A nearly five-minute advertisement has been trending on YouTube India over the last few days, in what is a rare occurrence on the video-sharing platform.
India’s top YouTuber — Ajey Nagar aka CarryMinati – features in the satirical video endorsing lifestyle brand Arctic Fox’s gaming backpack.
It can be viewed on YouTube’s “Trending” tab that lists the most popular videos of the day across categories on the site for each country.
Conceptualised by creative agency Humour Me, the backpack ad video has fetched over 8 million views on the Google-owned platform since its roll-out on October 2 and is essentially one that liberally criticises all existing advertising tropes.
At a key moment in the ad, Nagar is seen speaking directly to the audience about how sick he is of brands making highfalutin claims – “without this bag, you are nothing” — in their commercials. “At the end of the day, it’s just a backpack. It’s decent at what it does but it won’t change your fortune,” he says.
In an environment where buying fake views and followers have become common practice across social media platforms, one may really question the significance of an ad trending on the platform on the back of views.
To this, Dhruv Sachdeva, founder of Humour Me, points out that the video fetched over 50,000 comments across platforms like YouTube, Instagram, Facebook and others, within two days of going live. “Not even Nike gets that,” Sachdeva adds, for the sake of example. He highlights that engagement metrics like comments should be weighed more than the number of views while determining the success of a piece of content.
The ad also seems to have evoked a few reaction videos — where a user reacts to a piece of content, often while showing the said piece of content within their video.
What’s so special?
There are several reasons that make the trending of this ad noteworthy.
One, Arctic Fox claims not to have spent on media to push the ad across digital platforms. Founder Sridhar Thirunakara says he plans to continue banking on the video’s organic reach across platforms to drive sales. That means instead of spending more money — he says the ad was made on a budget of Rs 15 lakh and shot in Delhi — the brand stands to make some money in the form of YouTube ad dollars (not a substantial amount given India’s abysmally low inventory rates, but still).
The company has witnessed a 5X jump in sales for the backpack since announcing CarryMinati as its brand ambassador last week, adds Thirunakara.
Two, as per Deepak Char, Nagar’s business manager, Nagar garners “a similar number of views for both original content and branded content as long as the content rests on CarryMinati’s channel since the audience is more proactive and focussed there.”
This time around, though, the commercial uploaded on the brand’s channel is the one that got trending. “I’m not sure if any Indian creator has witnessed this feat in the past,” Nagar tells ET.
Branded content videos often trend on YouTube but not the ones where an advertiser is selling a product outright.
That’s the third reason that makes the trending of this ad worth paying attention to.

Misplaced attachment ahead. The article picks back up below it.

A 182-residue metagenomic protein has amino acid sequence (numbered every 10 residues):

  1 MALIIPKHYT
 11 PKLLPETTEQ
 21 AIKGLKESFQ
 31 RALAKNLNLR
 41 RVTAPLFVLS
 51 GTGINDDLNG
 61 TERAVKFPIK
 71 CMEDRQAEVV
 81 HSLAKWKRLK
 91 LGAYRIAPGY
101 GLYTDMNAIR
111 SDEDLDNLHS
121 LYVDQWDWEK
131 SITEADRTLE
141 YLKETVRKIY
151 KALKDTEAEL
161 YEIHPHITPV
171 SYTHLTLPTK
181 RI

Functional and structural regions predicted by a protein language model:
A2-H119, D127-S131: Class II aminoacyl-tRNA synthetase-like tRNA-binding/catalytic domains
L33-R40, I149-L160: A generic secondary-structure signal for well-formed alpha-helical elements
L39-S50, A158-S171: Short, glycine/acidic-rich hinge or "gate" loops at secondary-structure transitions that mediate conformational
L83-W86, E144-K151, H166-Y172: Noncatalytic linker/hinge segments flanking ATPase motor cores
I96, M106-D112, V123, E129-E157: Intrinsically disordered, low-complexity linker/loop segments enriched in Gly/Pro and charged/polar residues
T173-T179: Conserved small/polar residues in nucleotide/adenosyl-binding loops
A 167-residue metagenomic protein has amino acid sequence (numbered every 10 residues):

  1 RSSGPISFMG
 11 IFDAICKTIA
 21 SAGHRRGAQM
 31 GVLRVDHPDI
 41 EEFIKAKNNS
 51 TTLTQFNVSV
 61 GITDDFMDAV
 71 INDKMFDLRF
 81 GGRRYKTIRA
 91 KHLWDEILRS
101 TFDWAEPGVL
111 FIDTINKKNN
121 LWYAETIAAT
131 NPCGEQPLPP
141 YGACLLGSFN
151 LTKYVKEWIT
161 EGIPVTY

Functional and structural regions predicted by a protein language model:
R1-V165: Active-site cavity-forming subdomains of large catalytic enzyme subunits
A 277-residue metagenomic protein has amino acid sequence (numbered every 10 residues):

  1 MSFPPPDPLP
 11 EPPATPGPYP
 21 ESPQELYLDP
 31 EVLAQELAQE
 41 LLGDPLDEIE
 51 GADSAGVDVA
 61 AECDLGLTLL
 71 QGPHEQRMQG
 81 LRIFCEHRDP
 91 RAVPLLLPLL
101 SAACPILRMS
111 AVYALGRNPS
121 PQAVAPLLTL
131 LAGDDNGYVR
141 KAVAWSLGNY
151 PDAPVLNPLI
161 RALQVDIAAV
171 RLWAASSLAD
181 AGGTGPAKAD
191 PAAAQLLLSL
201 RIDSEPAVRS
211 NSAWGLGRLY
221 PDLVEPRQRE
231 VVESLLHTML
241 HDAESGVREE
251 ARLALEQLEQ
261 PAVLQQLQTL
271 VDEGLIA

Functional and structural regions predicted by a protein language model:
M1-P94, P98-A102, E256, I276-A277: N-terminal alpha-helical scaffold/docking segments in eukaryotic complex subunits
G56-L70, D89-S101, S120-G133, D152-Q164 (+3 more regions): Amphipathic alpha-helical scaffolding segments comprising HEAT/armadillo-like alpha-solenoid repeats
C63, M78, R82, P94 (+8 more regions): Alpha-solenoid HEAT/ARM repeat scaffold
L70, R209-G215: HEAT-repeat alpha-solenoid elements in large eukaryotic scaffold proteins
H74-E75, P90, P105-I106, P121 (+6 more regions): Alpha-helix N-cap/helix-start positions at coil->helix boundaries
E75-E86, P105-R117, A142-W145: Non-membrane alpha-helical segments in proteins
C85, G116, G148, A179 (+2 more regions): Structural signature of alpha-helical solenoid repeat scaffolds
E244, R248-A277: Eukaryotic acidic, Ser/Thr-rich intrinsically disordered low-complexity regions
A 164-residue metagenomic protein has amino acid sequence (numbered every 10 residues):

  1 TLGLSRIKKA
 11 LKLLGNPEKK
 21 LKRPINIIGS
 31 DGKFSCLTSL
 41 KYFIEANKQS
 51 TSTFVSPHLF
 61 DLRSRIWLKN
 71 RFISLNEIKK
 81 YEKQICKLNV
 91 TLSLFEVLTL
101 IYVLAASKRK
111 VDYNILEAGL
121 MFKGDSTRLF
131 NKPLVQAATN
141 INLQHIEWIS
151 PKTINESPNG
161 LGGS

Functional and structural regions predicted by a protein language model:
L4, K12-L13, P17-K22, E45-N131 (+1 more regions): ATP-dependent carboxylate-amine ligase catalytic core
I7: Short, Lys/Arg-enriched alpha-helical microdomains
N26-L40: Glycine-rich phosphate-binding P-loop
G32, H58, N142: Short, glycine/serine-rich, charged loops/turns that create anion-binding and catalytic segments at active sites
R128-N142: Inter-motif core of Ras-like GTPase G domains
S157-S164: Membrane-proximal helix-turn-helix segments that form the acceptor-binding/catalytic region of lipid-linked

Most importantly, says Pooja Jauhari, CEO of digital agency The Glitch, the ad got trending because “it is culturally relevant, as it speaks authentically to the youth and the ever-growing gaming community in the country.”
Why it matters so much?
Having their video trending on YouTube is an important KPI (key performance indicator) for most agencies, Jauhari points out.
If a video is trending on YouTube, it gets even more views because, for unsuspecting users, the “Trending” section serves as an important source of content discovery on the platform, says Praanesh Bhuvaneswar, CEO of Qoruz, an influencer data analytics firm.
Getting an ad to trend organically on YouTube is a phenomenon that advertisers covet as it cannot be bought or gamed easily.
“At one point in the recent past, getting videos trended on YouTube was a service some agencies offered,” says a digital marketing professional who does not wish to be named. “However, YouTube started pulling down those videos and removing those brand channels, so advertisers are a lot more careful now,” the person adds.
According to YouTube’s fake engagement policy, “YouTube doesn’t allow anything that artificially increases the number of views, likes, comments, or other metric either through the use of automatic systems or by serving up videos to unsuspecting viewers. Additionally, content that solely exists to incentivise viewers for engagement (views, likes, comments, etc) is prohibited. Content and channels that don’t follow this policy may be terminated and removed from YouTube.”
Starting a new trend?
For Jauhari, the ad sets a benchmark for how influencer marketing should be done right as the video plays on influencer CarryMinati’s personality and reach as a gamer. Who knows, maybe it’ll end up inspiring other advertisers “to take advertising out of their content while talking to the consumers,” she says.
At one point in the ad, Nagar asks his manager if the client (referring to Thirunkara) has paid them yet before receiving his phone call.
Upon hearing that the money has not in fact come in, Nagar decides to massage the client’s ego by saying things like, “the bag is amazing. It can make a donkey look like a horse.”
Switching off, he turns to the audience and says one has to do these things for the money.
Nagar says he wrote all the dialogues for the ad himself and “changed the structure a bit…”
Many brands might hesitate to give CarryMinati a free hand in bringing his tone of voice into their brand messaging, says Thirunakara of Arctic Fox, alluding to the gratuitous use of swear words in Nagar’s content.
“It was a high-risk decision for us as well, as that kind of language doesn’t go well with our brand,” he adds.
The risk, however, seems to have paid off.
Has Nagar also been paid for the ad in real life though, we asked.
But he decided to skip this one.